How to Add a Shower to an Existing Bathtub
It is often convenient to retrofit an old-fashioned bathtub into a new shower-and-bath combination. Changing the fixtures to accommodate a simple new shower diverter and showerhead wand is not difficult and less expensive than replacing the entire bathtub unit.
Many different styles and finishes of bathtub shower diverters with "handheld" shower wands, as well as various styles of shower curtains and curtain rings, are available at home improvement stores.
Determine where you want to install your new showerhead "wand." Stand in the tub and mark a comfortable height so the water will not stream directly into the eyes. Measure the distance from this mark down to the location of the bathtub faucet to determine the needed length of the shower wand hose.
Purchase a new faucet spigot, one that has a shower diverter built in and a threaded connection for the showerhead supply hose. Purchase a showerhead kit that will fit on the spigot connector and that is long enough to reach where the showerhead will be located in the wall bracket. Purchase a shower curtain "ring" or curtain rod to fit the size of the tub or opening.
- It is often convenient to retrofit an old-fashioned bathtub into a new shower-and-bath combination.
- Purchase a showerhead kit that will fit on the spigot connector and that is long enough to reach where the showerhead will be located in the wall bracket.
Place the showerhead wand in the supplied wall bracket, without the hose attached. Mark where to install the wall bracket so the showerhead will be positioned correctly. Install the wall bracket using supplied screws and wall anchors. If drilling into porcelain tile, use a special tile drill bit and drill very slowly to prevent cracking the tile.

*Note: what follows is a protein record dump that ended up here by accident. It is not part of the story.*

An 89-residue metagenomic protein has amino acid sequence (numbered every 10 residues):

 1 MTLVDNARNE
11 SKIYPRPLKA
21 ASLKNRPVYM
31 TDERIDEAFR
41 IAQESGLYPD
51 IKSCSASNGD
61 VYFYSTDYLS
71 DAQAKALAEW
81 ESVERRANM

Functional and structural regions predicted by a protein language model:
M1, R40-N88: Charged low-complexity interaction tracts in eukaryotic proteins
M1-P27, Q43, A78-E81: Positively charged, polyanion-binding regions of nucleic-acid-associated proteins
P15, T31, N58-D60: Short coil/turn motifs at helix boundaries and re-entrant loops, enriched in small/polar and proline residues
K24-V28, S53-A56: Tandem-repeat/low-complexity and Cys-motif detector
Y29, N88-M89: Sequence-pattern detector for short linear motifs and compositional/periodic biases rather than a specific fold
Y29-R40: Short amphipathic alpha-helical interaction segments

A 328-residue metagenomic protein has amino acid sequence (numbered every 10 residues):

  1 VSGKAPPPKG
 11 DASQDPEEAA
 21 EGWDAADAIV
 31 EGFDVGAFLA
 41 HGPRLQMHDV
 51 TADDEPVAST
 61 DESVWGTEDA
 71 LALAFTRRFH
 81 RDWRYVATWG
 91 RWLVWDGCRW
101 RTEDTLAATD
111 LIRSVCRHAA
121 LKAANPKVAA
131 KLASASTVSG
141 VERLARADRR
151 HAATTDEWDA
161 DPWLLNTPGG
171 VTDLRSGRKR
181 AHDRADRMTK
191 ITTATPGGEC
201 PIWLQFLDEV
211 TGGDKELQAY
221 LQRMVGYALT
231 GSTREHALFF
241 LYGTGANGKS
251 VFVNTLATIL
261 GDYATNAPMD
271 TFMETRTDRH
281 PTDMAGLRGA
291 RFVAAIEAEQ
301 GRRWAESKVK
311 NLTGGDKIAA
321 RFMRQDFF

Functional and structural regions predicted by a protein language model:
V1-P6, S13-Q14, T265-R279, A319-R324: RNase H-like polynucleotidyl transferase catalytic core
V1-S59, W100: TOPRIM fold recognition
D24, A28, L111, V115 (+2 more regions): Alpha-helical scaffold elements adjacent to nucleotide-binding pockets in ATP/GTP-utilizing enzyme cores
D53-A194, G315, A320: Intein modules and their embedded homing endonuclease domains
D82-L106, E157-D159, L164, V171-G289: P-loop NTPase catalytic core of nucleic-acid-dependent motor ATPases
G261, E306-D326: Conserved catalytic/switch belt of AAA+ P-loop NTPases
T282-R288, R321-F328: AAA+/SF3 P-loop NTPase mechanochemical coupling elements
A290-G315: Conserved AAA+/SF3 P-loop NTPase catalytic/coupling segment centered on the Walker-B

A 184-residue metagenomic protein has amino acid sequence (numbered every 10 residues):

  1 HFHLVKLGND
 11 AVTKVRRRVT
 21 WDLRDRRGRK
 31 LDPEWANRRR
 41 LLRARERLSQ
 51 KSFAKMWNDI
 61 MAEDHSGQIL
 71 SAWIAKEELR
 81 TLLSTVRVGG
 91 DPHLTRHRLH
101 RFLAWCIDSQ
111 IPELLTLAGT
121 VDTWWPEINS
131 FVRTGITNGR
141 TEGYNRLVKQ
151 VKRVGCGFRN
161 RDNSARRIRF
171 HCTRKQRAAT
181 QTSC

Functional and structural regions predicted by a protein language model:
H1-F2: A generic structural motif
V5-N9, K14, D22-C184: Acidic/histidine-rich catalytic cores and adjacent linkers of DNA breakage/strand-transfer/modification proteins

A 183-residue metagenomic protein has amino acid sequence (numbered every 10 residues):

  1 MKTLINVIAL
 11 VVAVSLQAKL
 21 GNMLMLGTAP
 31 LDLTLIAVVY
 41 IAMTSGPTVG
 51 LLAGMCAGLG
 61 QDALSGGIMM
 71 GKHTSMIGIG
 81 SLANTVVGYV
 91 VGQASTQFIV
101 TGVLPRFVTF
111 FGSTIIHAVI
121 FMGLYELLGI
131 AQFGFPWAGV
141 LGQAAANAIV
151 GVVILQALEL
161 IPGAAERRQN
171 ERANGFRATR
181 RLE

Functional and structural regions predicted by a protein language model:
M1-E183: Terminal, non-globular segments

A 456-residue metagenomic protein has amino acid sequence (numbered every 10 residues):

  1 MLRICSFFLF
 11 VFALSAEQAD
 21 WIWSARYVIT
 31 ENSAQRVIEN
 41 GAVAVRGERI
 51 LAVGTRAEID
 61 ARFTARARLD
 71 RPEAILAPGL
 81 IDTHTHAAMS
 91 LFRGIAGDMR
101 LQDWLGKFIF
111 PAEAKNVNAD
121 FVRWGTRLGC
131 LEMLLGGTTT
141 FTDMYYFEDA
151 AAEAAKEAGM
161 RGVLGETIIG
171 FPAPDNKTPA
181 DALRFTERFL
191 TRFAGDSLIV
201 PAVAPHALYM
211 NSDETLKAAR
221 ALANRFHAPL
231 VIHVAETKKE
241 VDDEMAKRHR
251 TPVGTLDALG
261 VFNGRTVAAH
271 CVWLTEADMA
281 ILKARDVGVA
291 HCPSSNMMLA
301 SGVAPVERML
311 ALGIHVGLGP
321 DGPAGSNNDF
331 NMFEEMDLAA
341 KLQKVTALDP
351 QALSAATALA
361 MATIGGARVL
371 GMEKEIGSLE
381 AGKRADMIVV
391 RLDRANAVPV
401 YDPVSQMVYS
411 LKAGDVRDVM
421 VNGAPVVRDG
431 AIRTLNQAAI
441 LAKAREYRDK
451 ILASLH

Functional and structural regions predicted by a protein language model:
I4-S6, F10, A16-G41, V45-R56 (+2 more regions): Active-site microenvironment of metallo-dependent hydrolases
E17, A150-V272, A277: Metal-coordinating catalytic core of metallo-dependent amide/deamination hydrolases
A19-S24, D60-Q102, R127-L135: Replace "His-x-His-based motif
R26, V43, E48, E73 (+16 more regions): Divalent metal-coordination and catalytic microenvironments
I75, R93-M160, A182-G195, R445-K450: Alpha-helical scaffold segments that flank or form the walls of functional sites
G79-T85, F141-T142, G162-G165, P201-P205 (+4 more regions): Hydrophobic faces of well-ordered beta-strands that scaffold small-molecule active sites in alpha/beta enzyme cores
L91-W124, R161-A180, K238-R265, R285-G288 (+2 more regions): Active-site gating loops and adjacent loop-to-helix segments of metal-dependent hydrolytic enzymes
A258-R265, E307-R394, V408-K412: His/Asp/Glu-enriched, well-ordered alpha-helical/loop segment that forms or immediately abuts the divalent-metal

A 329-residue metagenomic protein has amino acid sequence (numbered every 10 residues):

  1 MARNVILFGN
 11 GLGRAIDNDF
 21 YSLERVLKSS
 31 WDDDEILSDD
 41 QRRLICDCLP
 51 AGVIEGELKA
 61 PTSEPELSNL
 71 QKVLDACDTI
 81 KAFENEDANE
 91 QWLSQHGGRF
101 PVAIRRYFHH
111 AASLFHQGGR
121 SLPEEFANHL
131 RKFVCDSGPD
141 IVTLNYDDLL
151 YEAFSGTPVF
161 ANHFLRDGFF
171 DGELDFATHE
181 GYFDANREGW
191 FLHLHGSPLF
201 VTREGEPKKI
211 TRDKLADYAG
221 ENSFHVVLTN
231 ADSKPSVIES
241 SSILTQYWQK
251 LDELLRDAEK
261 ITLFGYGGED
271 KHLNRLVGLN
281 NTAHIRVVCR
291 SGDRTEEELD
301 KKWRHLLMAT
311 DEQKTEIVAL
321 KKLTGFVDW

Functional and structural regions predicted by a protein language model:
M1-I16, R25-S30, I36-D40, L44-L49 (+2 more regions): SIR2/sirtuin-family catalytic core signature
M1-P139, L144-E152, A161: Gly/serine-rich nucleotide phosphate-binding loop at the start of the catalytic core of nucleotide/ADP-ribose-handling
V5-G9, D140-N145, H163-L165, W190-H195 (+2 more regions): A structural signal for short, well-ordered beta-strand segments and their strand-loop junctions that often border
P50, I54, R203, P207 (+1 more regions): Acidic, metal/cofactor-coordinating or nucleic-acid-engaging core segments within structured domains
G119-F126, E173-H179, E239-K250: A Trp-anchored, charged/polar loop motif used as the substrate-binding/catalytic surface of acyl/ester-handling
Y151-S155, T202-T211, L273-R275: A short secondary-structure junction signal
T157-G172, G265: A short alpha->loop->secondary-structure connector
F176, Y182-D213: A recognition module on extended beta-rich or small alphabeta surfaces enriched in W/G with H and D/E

Turn off the hot and cold water supply to the bathtub faucets. Unscrew the faucet spigot from the bathtub spigot pipe. Do not use too much force and avoid stripping the threads of the faucet pipe. Clean the exposed threaded pipe and apply two or three layers of plumber's tape around the threaded part of the stem.
- Place the showerhead wand in the supplied wall bracket, without the hose attached.
- Clean the exposed threaded pipe and apply two or three layers of plumber's tape around the threaded part of the stem.
Screw the new faucet spigot with the diverter onto the pipe stem. Make sure the faucet ends up in the correct position to fill the tub. Attach the showerhead hose to the connector, and use plumber's tape on the threaded nipple. Turn on the cold water supply and test the new showerhead. Look for any drips or leaks from connections. Turn off the cold water supply and seal any leaks with more plumber's tape and tighter threading if necessary.
- Screw the new faucet spigot with the diverter onto the pipe stem.
Install a shower curtain rod. You'll need a three- or four-sided "ring" if the walls around your tub are not covered with waterproof tiles or plastic panels. Install the ring around the perimeter of the bathtub; it will usually be suspended from the ceiling. The ring should be located directly above the inner edge of the tub. If three of the walls are already waterproof, you will only need an ordinary shower curtain rod held in place with tension springs.
Turn on the hot and cold water supply and test the shower and curtain system as if in real use. Adjust the showerhead wand handle up or down in the wall bracket if necessary.
- If it is necessary to change the tap handles, make sure you place the hot water handle to the left of the spigot and the cold water handle to the right, to prevent accidental scalding.
A writer and entrepreneur for over 40 years, J.E. Myers has a broad and eclectic range of expertise in personal computer maintenance and design, home improvement and design, and visual and performing arts. Myers is a self-taught computer expert and owned a computer sales and service company for five years. She currently serves as Director of Elections for McLean County, Illinois government.